Apps, 10th Dist. No. 02AP-1072, 2003-Ohio-7154, ¶ 38, citing James v. James, 101 Ohio
App.3d 668, 681 (2d Dist.1995). "A trial court must have a rational evidentiary basis for
assigning value to marital property."

Id., citing McCoy v.

McCoy, 

91 Ohio App. 3d 570

,
576-78 (8th Dist.1993). See also Dach v. Homewood, 10th Dist. No. 14AP-502, 2015-
Ohio-4191, ¶ 36 ("[A] domestic court has broad discretion to make divisions of property
and if there is some competent, credible evidence to support the trial court's decision,
there is no abuse of discretion.").
No. 19AP-448                                                                            14


       1. Reduction for calendar year 2010
       ¶ 54 The trial court subtracted $10,000 from the rental income based on Champa
Fernando's circumstance in calendar year 2010, based on its stated reasons:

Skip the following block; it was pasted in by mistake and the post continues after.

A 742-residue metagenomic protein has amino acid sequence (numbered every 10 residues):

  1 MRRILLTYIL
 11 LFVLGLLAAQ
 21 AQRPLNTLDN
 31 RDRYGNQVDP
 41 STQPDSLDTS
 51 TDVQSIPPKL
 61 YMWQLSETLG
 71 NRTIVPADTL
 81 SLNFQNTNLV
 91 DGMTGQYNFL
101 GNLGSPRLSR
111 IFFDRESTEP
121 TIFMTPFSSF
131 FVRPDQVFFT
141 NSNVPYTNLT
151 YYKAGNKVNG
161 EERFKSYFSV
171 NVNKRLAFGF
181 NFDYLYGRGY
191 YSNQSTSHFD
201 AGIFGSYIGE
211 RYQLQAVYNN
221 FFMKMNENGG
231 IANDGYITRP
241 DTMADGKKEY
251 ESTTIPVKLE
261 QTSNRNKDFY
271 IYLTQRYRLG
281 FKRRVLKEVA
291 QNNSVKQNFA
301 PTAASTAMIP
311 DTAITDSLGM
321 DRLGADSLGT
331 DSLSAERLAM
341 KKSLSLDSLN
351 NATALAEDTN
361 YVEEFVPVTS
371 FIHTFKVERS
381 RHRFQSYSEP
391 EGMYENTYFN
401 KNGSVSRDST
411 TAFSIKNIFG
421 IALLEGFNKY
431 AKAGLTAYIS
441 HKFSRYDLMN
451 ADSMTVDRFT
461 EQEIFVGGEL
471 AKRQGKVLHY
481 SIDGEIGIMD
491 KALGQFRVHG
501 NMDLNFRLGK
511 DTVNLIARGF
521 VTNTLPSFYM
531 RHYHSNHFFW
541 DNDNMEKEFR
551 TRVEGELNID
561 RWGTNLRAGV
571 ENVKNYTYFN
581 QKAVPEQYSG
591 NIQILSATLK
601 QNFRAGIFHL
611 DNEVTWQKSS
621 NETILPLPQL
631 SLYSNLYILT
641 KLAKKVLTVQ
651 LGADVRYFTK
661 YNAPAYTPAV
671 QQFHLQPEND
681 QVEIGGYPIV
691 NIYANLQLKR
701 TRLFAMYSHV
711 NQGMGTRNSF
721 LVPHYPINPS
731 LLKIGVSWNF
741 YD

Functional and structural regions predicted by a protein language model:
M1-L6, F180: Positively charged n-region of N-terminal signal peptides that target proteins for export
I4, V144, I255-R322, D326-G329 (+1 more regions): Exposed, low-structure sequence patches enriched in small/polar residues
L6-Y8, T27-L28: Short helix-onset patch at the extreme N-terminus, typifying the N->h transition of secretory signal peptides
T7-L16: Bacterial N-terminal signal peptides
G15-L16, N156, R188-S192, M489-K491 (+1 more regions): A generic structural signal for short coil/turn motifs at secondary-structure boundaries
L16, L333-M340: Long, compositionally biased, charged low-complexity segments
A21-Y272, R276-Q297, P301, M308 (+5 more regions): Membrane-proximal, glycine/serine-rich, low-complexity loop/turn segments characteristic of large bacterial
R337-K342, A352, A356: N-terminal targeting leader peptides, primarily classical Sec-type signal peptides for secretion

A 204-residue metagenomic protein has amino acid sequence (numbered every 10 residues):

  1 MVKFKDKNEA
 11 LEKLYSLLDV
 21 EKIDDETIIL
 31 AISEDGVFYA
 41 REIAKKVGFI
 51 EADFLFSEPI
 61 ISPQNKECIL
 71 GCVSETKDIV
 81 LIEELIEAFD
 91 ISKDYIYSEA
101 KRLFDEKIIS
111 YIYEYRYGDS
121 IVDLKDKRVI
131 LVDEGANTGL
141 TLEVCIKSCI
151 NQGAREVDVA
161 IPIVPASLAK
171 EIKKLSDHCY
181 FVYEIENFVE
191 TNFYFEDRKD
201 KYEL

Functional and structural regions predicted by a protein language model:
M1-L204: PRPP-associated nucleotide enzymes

The [trial] [c]ourt heard testimony that rent received in 2010
              went into a joint marital account. (Nov. 26, 2016 Tr. 105).
              [Champa Fernando] testified that she and [Shanaka Fernando]
              were each paying one-half of the living expenses for the
              household. [Shanaka Fernando] testified that his income was
              also deposited into the marital account until 2011. Both Parties
              had access to the funds in the joint marital account. The Court
              finds that the rental income was martial property received
              during the marriage for the benefit of both parties. There was
              no testimony that any of the rental income [Champa Fernando]
              received remained in her custody and control at the time of
              trial. The Court will subtract $10,000.00 from the total rental
              income of $55,769.00 received. The Court finds that the rental
              income went into the joint marital account from which the
              Parties [paid] marital bills, the children's expenses, and
              charitable contributions were given. The Court finds that it [is]
              equitable to reduce the total rental income of $55,769.00